Medicine could be revolutionized by a UK project committed to mapping the DNA genetic code of people with cancer and rare diseases.
The four-year project to sequence 100,000 people’s DNA could lead to targeted therapies, making treatments like chemotherapy "a thing of the past.” Scientists believe our understanding of DNA will soon play a role in every aspect of medicine.
The genome of a participating patient's tumour will be scoured for differences with the genetic code of their healthy tissue, while those with rare diseases will have their DNA compared with that of close relatives. Fifteen thousand families of people with rare diseases will take part in the project.
The first genome was sequenced on May 30 by Genomics England, with the aim of reaching 1,000 by the end of the year, and 10,000 by the end of 2015.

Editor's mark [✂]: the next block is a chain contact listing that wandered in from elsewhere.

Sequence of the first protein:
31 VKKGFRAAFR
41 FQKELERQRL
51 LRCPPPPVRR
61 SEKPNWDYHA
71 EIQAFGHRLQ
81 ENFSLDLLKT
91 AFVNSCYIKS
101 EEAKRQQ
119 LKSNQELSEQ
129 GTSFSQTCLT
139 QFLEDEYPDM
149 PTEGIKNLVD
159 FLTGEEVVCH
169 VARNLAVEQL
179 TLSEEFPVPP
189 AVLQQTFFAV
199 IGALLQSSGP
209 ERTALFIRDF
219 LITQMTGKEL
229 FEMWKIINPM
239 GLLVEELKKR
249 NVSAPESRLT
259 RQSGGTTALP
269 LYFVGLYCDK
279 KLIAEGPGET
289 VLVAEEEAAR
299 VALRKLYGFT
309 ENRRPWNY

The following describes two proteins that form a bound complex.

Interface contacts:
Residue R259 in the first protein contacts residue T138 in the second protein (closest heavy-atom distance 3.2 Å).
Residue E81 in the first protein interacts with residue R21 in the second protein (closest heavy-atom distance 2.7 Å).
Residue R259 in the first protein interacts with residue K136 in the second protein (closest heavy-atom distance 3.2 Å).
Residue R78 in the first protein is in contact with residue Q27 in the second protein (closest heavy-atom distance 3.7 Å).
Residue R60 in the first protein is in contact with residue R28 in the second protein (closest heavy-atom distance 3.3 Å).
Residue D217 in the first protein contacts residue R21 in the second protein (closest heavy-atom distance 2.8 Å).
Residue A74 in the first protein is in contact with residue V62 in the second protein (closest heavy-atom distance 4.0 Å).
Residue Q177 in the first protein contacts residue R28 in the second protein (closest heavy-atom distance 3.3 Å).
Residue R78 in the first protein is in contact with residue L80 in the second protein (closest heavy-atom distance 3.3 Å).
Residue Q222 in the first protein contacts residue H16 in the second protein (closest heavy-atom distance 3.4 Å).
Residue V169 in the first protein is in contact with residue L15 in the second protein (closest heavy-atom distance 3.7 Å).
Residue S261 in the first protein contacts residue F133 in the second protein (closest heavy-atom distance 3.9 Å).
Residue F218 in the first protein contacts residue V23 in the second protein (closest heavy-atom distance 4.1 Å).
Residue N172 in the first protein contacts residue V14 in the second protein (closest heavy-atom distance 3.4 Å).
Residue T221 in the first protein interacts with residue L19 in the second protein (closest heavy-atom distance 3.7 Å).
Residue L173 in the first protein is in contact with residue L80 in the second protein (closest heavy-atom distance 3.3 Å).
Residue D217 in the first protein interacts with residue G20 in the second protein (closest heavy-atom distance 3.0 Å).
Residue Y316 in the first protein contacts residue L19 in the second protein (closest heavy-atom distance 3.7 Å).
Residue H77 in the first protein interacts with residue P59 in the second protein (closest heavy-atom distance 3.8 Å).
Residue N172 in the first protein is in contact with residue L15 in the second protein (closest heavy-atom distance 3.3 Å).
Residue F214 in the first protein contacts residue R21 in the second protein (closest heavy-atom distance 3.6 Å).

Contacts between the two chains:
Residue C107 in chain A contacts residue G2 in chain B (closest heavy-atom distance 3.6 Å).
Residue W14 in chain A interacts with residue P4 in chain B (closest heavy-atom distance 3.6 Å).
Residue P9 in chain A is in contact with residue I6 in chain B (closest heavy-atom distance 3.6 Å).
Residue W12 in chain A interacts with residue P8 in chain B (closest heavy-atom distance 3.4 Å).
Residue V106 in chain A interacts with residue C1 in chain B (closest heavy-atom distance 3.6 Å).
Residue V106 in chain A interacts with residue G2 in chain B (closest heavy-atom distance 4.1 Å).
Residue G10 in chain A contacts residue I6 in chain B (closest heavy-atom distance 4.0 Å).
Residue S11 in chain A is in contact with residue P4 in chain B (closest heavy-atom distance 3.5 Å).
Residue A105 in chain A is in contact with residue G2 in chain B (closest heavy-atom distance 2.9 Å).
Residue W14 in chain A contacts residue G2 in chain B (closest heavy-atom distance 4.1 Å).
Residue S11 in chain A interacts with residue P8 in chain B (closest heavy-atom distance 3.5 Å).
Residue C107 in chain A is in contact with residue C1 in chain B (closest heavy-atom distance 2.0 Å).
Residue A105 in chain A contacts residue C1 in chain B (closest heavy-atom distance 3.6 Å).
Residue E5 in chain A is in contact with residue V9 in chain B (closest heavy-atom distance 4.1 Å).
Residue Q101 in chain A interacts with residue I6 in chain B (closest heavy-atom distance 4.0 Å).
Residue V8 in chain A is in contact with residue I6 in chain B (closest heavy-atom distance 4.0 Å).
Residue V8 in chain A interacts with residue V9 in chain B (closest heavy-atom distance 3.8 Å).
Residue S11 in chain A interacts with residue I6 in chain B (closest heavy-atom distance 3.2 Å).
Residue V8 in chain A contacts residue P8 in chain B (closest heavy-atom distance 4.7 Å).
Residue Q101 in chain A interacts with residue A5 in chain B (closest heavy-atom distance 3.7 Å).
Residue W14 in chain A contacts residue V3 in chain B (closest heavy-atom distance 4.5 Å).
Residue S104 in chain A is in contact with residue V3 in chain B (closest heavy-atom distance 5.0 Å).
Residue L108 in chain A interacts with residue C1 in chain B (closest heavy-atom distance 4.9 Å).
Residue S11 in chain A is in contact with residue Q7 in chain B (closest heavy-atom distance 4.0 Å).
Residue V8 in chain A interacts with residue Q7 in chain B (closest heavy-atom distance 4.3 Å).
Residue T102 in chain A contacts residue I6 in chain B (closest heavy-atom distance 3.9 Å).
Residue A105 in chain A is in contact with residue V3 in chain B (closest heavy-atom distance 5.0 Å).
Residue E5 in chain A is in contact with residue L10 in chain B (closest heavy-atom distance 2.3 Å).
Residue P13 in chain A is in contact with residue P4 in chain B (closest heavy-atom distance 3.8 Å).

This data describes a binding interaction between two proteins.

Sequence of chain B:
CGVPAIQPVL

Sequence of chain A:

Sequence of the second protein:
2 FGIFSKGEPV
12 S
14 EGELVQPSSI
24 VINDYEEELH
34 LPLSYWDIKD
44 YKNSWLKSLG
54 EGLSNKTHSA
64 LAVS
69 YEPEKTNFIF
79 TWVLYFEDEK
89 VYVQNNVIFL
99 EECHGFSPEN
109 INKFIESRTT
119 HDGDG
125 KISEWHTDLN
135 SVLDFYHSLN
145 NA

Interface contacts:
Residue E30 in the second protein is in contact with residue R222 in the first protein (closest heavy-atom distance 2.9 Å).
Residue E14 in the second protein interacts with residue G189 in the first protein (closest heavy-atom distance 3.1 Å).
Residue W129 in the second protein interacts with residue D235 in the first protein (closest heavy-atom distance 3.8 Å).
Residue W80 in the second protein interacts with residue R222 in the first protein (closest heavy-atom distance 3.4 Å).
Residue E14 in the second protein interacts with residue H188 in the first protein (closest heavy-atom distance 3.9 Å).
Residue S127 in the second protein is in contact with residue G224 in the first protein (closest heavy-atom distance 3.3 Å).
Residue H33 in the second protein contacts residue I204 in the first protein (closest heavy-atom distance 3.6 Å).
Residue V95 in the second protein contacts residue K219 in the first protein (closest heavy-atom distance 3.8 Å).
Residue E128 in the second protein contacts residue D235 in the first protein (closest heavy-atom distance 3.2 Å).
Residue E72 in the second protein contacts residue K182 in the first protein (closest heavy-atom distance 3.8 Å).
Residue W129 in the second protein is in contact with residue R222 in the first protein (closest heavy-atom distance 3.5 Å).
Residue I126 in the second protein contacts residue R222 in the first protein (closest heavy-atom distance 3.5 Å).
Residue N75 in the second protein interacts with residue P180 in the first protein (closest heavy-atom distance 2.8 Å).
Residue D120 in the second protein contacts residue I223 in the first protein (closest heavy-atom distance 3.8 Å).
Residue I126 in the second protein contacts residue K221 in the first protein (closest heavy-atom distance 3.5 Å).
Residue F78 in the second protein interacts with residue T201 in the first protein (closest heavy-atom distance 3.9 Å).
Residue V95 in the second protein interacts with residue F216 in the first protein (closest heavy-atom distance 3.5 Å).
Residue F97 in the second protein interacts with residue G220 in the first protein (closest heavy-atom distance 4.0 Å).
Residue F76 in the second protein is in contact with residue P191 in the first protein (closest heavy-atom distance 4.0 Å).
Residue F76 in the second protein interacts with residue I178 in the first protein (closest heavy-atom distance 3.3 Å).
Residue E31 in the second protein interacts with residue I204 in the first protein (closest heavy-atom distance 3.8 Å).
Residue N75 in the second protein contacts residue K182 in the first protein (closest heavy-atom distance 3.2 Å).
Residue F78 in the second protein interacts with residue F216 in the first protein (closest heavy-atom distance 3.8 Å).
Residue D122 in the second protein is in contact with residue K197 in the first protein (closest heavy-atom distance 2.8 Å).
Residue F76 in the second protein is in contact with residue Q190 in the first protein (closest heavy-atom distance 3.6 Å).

Lifting hopes of finding the illusive cure for cancer, understanding how tumours are caused by mutations in DNA will be central to the research. For example, breast cancer is not one disease but at least 10, each with a different cause, life expectancy and correct treatment. The new research could potentially revolutionize methods of identifying and treating the disease.
“In Britain we were the discoverers of the structure of DNA, we were huge players in the human genome project and now the time has come for the next major step forward,” said Sir John Chisholm, executive chair of Genomics England.
“One hundred thousand sequences is a very large step; it's a huge commitment.”
The world-recognised centre of genetics research in Cambridge, the Wellcome Trust Sanger Institute, will play host to Genomics England.
A series of investments across government, industry and charities totalling £300 million was announced by PM David Cameron.
“I am determined to do all I can to support the health and scientific sector to unlock the power of DNA, turning an important scientific breakthrough into something that will help deliver better tests, better drugs and above all better care for patients,” he said.
“I believe we will be able to transform how devastating diseases are diagnosed and treated in the NHS and across the world.”